2. As a foundation of public morality. Power is often abused. Men forget and break the golden rule. Human life must be respected, wrong rectified, and laws administered. There must be no connivance in guilt. “Hand for hand, foot for foot.”

3. As a check to private revenge. “Revenge is sweet,” and men like to take law into their own hands. The law of the eternal must be asserted and vindictive tempers subdued. “He that studieth revenge keepeth his wounds open.”—Bacon. “Vengeance is mine; I will repay saith the Lord.”

II. Its exposition in the New Testament. The scribes took their stand on the letter, disregarded the design and spirit of the law, and expounded in the wrong direction. Their popular casuistry made it one of private retaliation and not of judicial action. But the disciple of Christ, in suffering wrong, must cherish no desire to retaliate and accuse. He must be prepared in word and act to show the spirit of his master. The letter may not bind, but the principle should be the law of life. We are not to revenge, but cultivate the habit of non-resistance to evil (cf. Matthew 5:38-42). The law of the New Testament is not contradictory to that of the Old Testament. It is more than a civil enactment. It is forbearance with those who wrong us, well-doing to those who hate us, the characteristic and image of God’s children (Matthew 5:48).

And earthly power doth then show likest God’s
When mercy seasons justice.

The law of requital.

1. A doctrine of scripture. “As I have done, so God hath requited me” (Jude 1:7). The Lord of recompenses shall surely requite.” “With what measure ye mete,” etc. “A false witness shall not be unpunished” (Proverbs 19:5-9).

2. A law of providence. Men may deny and disregard it; but they cannot destroy, cannot escape this righteous and holy law. Be not deceived, God is not mocked. “He that speaketh lies shall not escape.”

3. A reason for submission to God. Indulge in no passion. Fret not because of evil doers. It costs more to revenge injuries than to bear them. Events are not under the control of wicked men. “Say not, then, I will recompense evil; but wait on the Lord and He shall save thee.”

HOMILETIC HINTS AND SUGGESTIONS

Deuteronomy 19:11-21. Learn.—

1. Great wickedness often found among men—murder, fraud, perjury. Oppressive to society, insulting to God, and abounding even in Christian countries.
2. Divine methods of overcoming this wickedness. By religious laws and social restraints, by functions of state and spiritual institutions. What a debt we owe to the gospel which renews and controls man, elevates and purifies society!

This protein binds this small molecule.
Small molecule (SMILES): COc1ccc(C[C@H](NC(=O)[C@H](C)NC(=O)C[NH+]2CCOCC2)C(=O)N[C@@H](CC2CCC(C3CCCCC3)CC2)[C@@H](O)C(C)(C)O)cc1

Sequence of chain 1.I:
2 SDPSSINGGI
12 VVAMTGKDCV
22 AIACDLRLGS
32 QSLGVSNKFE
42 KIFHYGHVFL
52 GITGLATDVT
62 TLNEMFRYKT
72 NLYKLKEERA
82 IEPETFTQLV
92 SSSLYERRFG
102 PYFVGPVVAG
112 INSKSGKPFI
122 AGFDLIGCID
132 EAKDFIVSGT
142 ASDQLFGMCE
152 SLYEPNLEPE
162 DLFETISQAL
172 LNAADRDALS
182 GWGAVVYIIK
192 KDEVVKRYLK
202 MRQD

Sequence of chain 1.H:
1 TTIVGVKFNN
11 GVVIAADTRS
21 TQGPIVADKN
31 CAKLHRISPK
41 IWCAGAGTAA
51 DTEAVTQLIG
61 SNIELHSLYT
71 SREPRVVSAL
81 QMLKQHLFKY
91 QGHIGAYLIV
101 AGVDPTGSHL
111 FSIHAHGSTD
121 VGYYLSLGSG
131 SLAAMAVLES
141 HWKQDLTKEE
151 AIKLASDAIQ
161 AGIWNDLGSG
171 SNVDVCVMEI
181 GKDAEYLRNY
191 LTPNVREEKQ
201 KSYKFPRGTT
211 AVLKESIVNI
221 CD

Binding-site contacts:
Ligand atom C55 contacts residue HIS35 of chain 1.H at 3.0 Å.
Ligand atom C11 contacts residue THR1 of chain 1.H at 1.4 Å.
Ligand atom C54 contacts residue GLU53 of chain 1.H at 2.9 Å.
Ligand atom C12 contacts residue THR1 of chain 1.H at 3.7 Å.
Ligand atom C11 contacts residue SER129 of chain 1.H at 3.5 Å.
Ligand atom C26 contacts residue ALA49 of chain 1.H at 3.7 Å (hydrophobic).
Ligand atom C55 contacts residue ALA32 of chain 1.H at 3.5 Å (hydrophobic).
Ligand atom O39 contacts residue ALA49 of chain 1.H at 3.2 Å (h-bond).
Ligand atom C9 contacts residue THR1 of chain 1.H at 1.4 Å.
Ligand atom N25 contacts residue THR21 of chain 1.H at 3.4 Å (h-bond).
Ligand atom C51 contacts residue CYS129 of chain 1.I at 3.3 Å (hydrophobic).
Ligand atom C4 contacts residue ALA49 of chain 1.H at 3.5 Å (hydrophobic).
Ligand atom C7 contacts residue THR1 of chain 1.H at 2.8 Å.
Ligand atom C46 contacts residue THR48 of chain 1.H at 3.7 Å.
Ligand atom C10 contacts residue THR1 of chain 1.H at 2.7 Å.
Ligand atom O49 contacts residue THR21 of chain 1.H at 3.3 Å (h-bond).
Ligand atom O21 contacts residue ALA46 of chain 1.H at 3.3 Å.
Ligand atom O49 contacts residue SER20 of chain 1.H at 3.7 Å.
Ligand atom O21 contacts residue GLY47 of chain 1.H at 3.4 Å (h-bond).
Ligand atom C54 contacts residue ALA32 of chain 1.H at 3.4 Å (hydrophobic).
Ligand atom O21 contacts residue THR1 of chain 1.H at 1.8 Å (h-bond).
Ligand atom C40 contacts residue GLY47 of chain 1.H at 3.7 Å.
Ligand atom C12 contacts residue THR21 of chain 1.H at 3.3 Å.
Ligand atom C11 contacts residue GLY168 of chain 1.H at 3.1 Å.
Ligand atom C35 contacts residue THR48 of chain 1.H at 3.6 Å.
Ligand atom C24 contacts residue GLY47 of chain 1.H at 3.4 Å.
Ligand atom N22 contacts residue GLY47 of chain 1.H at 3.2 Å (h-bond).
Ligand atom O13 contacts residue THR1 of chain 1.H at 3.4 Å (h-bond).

Deuteronomy 19:16-19. False witness.

1. God is a God of truth, promotes it in the world and seeks it in His people.
2. Truth should be sacred to us in all circumstances of life.
3. The danger of lying.
4. The necessity of grace and prayer.

Deuteronomy 19:19. Retribution.

1. An appointment of God in social and civil, in national and individual life.
2. A warning to others. Sir W. Raleigh, challenged by a hot-headed youth, refused to fight. The young man spat in his face in public. Thinking of the consequences, Sir W. calmly wiped his face and replied, “Young man, if I could as easily wipe your blood from my conscience as I can this injury from my face, I would this moment take away your life.”

Deuteronomy 19:20. Hear. Others’ woes should be our warnings, others’ sufferings our sermons (1 Corinthians 10:5-12). God’s house of correction is the school of instruction.—Trapp.

Deuteronomy 19:19-21. Pity and justice.

1. Justice from the highest source of the land. The presence and the representatives of God.
2. Justice without pity. Right better than pity.
3. Justice for public good. “Those which remain hear and commit no more evil.” Life often sacrificed for the welfare of the community. True patriotism displayed in the suppression of crime.

ILLUSTRATIONS TO CHAPTER 19

Deuteronomy 19:1-10 Cities. A party of travellers in the desert were overtaken by the fierce simoon. Like blinding snow driven by the winds of March came the hot sands. Before the simoon had reached its height they came suddenly upon a rude building of stone, well protected with roof and doors, which the hand of charity had erected there in the desert for shelter. With joy they rushed into it, closed the doors, and were safe.

“The wonders of life and gladness,

All the wonders of hope and fear;

The wonders of death and sadness,

All the wonders of time are there.”

Bonar.

Deuteronomy 19:11. Hate. Whoever hates kills the soul.—Vinet. A true man hates no one.—Napoleon I. “From envy, hatred and malice,” etc.

Deuteronomy 19:12. Deliver him. By the conviction and execution of a murderer, humanity is not extinguished but enlarged; it is individual compassion overcome by a regard to the general good.—A. Fuller.

Deuteronomy 19:14. Landmarks removed. Covetousness, by a greediness of getting more, deprives itself of the true end of getting it; it loses the enjoyment of what it has got.—Sprat. Desire of having is the sin of covetousness.—Shakespeare.

Deuteronomy 19:18. False witness.

Sworn on every slight pretence,
Till perjuries are common as bad pence;
While thousands, careless of the dawning sin,
Kiss the book’s outside, who ne’er look within.

Cowper.

Deuteronomy 19:19-21. Not pity. Most just it is that he who breweth mischief should have the first draught of it himself.—Jemmat.

Revenge at first, though sweet,

Bitter ere long back on itself recoils.

Milton.

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Bibliographical Information
Exell, Joseph S. "Commentary on Deuteronomy 19". Preacher's Complete Homiletical Commentary. https://www.studylight.org/commentaries/eng/phc/deuteronomy-19.html. Funk & Wagnalls Company, 1892.